The name Zinnebir refers to a term from Brussels tradition, — ‘zinneke’ — slang for the wild mixed-breed dogs that used to inhabit the poor quarters of the city along the Zinne. It means ‘little bastards,’ and has been applied more recently to those young men living in the poor quarters of Brussels who have flemish-speaking fathers and french-speaking mothers (or vice versa). De La Senne brewer Bernard LeBoucq identifies strongly with the ‘little bastards’; he is a French-speaking Bruxellois, brewing in the heart of the Flemish Payottenland.
Bernard came to De La Senne from the Sint Pieters brewery, and brought his Zinnebier with him. The recipe originated in a very Flemish patch of countryside in Sint Pieters, along the Zinne, in the heart of lambic-producing territory. Bernard worried that the folks in the town of Sint Pieters would have a hard time accepting a brewer from the Big City, Brussels, and his beer. No problem. While we were visiting, an old farmer in dirty coveralls, aromatic of cow crap and boasting a grand total of five teeth, dropped in for a glass of Zinnebir, and took the opportunity to profess his devotion to the beer and the local brewery.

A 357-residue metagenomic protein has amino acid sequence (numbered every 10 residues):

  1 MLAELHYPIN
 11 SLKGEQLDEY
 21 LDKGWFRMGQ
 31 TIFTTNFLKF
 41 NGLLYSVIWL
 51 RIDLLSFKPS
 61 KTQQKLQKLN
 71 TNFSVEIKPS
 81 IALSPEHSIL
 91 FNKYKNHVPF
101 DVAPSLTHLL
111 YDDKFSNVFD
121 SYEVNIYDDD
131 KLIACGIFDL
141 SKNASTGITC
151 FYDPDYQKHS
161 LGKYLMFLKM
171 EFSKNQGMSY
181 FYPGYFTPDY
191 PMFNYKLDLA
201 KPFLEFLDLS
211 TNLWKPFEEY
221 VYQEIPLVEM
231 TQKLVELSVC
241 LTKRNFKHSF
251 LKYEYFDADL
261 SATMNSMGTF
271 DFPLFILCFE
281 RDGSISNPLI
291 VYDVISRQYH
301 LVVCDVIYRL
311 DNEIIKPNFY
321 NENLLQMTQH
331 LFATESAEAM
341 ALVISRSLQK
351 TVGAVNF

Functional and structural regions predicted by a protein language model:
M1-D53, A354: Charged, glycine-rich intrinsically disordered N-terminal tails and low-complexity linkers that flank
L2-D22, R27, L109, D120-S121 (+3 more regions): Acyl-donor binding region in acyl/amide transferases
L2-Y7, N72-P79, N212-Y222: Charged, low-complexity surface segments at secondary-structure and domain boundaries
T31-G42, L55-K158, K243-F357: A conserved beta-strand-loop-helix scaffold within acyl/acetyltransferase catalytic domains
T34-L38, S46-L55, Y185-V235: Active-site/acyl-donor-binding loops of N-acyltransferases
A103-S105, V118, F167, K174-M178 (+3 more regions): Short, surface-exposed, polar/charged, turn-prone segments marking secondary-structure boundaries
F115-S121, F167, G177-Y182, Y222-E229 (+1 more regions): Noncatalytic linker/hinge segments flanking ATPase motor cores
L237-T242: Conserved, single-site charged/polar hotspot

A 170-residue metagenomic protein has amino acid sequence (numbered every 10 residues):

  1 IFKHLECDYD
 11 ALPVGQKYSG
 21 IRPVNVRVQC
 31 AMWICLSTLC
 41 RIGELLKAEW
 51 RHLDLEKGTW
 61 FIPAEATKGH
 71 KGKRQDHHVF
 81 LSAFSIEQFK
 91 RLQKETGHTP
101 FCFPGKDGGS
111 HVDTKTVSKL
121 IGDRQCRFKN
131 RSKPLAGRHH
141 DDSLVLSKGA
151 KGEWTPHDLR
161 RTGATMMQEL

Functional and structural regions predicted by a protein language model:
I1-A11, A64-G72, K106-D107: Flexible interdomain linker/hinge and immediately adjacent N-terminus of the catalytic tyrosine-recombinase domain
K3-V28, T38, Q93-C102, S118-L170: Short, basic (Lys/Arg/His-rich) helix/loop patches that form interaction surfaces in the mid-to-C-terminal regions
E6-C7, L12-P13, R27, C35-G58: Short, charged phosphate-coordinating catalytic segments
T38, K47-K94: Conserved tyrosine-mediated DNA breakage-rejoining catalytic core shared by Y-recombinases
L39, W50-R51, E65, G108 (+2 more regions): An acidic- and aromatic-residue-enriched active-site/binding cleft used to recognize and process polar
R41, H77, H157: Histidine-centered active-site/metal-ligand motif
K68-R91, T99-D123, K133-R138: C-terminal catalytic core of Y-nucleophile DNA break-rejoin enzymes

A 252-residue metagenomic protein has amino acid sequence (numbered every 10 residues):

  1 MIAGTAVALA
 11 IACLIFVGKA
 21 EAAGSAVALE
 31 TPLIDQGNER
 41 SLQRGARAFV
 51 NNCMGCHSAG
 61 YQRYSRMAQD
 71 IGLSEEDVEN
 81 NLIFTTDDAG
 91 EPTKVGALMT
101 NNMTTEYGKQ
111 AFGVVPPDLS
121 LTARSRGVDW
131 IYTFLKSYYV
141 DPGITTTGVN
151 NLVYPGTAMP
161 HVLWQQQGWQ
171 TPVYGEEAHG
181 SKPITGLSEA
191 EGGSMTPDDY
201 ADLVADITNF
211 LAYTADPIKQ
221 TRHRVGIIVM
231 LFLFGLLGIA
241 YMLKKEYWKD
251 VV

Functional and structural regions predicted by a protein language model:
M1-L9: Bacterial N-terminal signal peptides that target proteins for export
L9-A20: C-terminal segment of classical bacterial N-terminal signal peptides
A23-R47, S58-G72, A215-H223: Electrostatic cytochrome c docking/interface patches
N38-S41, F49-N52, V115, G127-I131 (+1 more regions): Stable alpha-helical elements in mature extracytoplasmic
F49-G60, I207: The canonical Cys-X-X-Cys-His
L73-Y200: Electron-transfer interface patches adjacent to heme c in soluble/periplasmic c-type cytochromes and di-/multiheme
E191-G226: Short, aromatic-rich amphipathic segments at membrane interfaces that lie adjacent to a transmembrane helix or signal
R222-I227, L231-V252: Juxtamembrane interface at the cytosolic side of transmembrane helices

It is a tasty and very well-made brew, indeed, and it is only getting better. The Zinnebier has evolved along with the brewer. When Bernard hooked up with Yvan De Baets of De la Senne, the Zinnebier evolved from a strong, malt-focused, 8% alcohol beer to a bright, light, 5.5% beer with the same yeasty complexity, malt backdrop, and refreshing hop bitterness, that the original was known for.